(MENAFN- The Peninsula) ayeni olusegun |
Qatar joined the rest of the world yesterday to celebrate World Wetlands Day and raise awareness about its significance. Qatar's commitment to its environment remains a crucial part of the Qatar National Vision 2030 and the National Strategy for the Environment and Climate Change which aims to enhance efforts to conserve, restore and protect biodiversity for healthy and resilient natural ecosystems.
In a tweet, the Ministry said,“Wetlands are vital to humans and nature due to their role in preserving ecosystems that benefit all living organisms and contribute to their survival.”
This year's global theme,“It's Time for Wetlands Restoration,” comes at an ideal time to increase people's understanding of these critically important ecosystems. In the last five years, 35% of the world's wetlands have disappeared.
According to the United Nations Environment Programme (UNEP), nearly 90% of the world's wetlands have been degraded since the 1700s, and“we are losing wetlands three times faster than forests. It is urgent that we raise national and global awareness about wetlands to reverse their rapid loss and encourage actions to conserve and restore them.”
“Wetlands are critical, an important ecosystem that contributes to biodiversity, climate mitigation, adaptation, freshwater availability, mangroves, etc.,” the Executive Director of Arab Youth Climate Movement Qatar (AYCMQ), Neesahd Shafi, told The Peninsula.
Wetlands in Qatar include Al Dhakira Mangrove, Al Aliyah Island, and Khor al Udeid; they have also come under severe pressure in Qatar.
During dry seasons in arid regions, wetlands provide refuge for wildlife and supply water for communities and stock.
Restoration and protection of wetlands to thrive in Qatar will help in multiple ways, including reviving biodiversity, improving water supply, storing carbon, reducing extreme weather, and boosting eco-tourism.
Sebkhas, mudflats, mangroves, and wadis are the dominant wetlands in the arid regions of North Africa and the Arabian Peninsula. Coastal wetlands such as mangroves sequester carbon up to 55 times faster than tropical rainforests.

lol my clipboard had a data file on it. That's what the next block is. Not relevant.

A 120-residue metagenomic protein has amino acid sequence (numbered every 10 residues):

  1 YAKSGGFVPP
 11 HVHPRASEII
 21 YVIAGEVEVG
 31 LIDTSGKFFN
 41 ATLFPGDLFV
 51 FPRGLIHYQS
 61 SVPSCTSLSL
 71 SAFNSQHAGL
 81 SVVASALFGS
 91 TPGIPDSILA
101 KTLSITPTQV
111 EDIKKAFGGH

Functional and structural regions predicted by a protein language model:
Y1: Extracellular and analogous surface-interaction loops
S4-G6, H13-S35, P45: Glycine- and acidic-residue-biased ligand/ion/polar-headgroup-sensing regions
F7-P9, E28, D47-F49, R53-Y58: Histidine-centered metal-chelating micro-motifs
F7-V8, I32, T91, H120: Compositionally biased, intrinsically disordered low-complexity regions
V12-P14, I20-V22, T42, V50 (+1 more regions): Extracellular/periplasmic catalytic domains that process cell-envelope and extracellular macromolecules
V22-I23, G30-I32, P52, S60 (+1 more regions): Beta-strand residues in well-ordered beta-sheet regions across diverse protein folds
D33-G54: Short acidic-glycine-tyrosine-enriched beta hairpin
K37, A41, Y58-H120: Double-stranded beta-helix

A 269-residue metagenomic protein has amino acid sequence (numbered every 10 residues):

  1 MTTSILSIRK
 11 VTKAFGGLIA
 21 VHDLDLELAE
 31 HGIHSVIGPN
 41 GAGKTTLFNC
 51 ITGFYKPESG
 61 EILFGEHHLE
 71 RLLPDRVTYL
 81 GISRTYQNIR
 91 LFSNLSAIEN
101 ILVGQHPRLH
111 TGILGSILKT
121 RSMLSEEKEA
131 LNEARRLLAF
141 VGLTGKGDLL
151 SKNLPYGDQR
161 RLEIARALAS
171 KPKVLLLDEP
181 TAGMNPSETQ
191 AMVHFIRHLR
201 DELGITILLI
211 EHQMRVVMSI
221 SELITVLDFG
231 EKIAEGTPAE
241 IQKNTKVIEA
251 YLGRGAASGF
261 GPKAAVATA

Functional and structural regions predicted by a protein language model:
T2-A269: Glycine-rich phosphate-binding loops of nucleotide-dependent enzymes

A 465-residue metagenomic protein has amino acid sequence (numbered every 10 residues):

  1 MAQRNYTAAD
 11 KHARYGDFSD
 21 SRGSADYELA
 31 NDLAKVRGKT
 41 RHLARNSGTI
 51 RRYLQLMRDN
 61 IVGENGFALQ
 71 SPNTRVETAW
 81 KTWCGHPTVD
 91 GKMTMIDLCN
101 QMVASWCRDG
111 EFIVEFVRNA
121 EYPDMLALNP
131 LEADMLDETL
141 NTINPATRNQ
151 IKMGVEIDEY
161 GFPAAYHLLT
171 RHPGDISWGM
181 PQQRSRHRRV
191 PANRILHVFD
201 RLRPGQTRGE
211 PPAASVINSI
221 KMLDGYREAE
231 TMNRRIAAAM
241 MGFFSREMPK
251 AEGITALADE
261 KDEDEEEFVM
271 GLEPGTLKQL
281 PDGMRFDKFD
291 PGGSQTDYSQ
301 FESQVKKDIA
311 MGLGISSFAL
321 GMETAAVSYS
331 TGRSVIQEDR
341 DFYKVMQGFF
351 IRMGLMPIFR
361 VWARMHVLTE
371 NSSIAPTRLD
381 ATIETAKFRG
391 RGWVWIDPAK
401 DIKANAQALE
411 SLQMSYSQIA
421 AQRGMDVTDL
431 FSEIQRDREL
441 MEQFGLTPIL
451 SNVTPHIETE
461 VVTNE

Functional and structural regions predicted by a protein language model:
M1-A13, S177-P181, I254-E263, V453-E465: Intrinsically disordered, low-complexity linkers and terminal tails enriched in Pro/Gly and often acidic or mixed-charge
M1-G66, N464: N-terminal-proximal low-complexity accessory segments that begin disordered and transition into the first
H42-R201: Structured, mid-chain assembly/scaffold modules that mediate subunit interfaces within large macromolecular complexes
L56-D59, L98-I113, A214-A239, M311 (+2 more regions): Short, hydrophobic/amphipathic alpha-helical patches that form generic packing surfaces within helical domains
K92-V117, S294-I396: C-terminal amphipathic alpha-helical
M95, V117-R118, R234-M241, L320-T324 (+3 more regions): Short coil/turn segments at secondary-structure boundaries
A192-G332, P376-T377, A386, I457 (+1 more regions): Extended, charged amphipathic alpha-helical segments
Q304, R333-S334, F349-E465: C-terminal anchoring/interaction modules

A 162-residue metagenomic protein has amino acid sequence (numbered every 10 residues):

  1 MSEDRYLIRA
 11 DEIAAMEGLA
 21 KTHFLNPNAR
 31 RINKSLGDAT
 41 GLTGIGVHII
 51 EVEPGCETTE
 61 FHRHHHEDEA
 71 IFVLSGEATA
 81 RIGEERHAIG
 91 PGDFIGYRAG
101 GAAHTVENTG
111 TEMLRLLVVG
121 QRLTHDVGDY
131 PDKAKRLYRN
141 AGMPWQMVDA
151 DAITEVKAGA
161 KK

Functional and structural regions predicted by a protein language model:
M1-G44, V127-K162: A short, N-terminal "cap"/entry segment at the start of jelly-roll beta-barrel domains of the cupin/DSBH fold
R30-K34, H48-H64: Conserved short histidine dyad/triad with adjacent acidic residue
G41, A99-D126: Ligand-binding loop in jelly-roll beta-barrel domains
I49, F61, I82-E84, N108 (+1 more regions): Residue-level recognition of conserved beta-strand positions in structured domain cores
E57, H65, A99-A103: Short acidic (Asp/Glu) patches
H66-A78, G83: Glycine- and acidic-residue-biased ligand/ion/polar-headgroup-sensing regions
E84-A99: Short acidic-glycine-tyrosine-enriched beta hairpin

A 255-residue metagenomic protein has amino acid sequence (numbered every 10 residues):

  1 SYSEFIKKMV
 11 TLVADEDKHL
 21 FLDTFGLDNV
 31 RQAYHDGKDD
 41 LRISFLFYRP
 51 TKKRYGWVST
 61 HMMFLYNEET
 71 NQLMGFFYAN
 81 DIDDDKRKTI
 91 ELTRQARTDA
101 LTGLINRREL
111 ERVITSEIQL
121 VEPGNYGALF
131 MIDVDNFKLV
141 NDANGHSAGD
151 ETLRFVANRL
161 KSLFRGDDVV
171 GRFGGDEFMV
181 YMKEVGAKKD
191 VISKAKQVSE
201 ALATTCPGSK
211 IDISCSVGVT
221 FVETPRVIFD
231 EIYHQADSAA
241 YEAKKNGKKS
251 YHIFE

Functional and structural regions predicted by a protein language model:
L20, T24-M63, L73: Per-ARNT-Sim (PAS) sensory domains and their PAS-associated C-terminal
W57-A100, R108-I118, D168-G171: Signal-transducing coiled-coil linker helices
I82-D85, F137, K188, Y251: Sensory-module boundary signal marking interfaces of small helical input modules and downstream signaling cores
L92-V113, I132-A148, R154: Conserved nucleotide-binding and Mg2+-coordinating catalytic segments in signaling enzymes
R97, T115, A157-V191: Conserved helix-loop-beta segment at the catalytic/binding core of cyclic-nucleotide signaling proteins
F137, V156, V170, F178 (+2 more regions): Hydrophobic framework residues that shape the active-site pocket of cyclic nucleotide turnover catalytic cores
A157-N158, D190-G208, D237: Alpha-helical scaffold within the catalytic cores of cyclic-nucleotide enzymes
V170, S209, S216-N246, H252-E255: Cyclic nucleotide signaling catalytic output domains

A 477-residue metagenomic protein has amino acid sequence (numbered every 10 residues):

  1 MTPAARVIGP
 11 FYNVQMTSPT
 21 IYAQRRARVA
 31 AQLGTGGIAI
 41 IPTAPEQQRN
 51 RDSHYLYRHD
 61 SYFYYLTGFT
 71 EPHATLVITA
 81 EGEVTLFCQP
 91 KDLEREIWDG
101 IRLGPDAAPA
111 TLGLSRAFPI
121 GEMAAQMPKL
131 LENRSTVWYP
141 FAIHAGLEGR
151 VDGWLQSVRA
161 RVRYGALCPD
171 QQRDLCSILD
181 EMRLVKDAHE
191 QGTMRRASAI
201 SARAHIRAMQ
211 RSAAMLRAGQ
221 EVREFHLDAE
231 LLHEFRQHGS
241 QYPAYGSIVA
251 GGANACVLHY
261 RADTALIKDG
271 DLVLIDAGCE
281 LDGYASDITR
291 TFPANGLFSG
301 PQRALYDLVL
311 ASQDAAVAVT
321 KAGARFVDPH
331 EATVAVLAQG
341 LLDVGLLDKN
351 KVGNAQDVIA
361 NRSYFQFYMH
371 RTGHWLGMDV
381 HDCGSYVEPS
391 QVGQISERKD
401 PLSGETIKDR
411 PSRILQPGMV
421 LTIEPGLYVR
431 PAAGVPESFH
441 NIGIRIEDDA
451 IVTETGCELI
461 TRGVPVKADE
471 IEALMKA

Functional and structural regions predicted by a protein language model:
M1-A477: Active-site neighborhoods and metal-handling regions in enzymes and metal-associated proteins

“Wetlands are at the moment threatened globally. We are on the verge of great loss to our environment. Keeping this in mind, AYCMQ has been working with geoscientists on the 'Ambassadors of Environment Program.' This year, we will be working on marine ecology, the ecosystem, and marine mammals and mangroves,” Shafi disclosed.
According to Shafi, the MOECC has been critically looking after wetlands to ensure they are protected and safeguarded from“illegal use or encroachment,” in line with the Ministry's environmental guidelines.
“We, as a climate movement, wanted to build community awareness around wetlands, our mangroves, and our marine ecology ecosystem. So, through our programme, we will try to build that capacity of our young people here in Qatar,” he added.
The Gulf Cooperation Council (GCC), which comprises Qatar, Saudi Arabia, Oman, Kuwait, the UAE and Bahrain, are particularly vulnerable to the adverse impact of climate change given their geographical location in the Arabian Desert. Despite being the driest area in the world, the MENA region is home to diverse terrestrial, freshwater and marine ecosystems - deserts, steppes, mountains, broadleaf and coniferous forests, wetlands, coral reefs and mangroves. However, the rich biodiversity has come under pressure from unsustainable human activities, including habitat loss, urbanization, industrial development and dam construction; overexploitation of water, plant and animal resources; and pollution.